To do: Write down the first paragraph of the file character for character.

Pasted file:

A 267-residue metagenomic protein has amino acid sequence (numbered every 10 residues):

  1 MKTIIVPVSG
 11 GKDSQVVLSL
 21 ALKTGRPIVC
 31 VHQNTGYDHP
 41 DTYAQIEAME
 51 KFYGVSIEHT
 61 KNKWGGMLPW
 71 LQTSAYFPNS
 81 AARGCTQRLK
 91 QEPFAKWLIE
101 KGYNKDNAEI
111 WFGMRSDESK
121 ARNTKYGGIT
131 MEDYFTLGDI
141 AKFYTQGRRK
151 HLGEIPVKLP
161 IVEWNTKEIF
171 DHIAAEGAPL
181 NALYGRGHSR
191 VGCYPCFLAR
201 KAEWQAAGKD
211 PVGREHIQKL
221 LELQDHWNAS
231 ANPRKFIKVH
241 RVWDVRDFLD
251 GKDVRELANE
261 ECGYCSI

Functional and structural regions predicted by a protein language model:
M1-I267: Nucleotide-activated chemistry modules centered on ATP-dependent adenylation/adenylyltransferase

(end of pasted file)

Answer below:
A 267-residue metagenomic protein has amino acid sequence (numbered every 10 residues):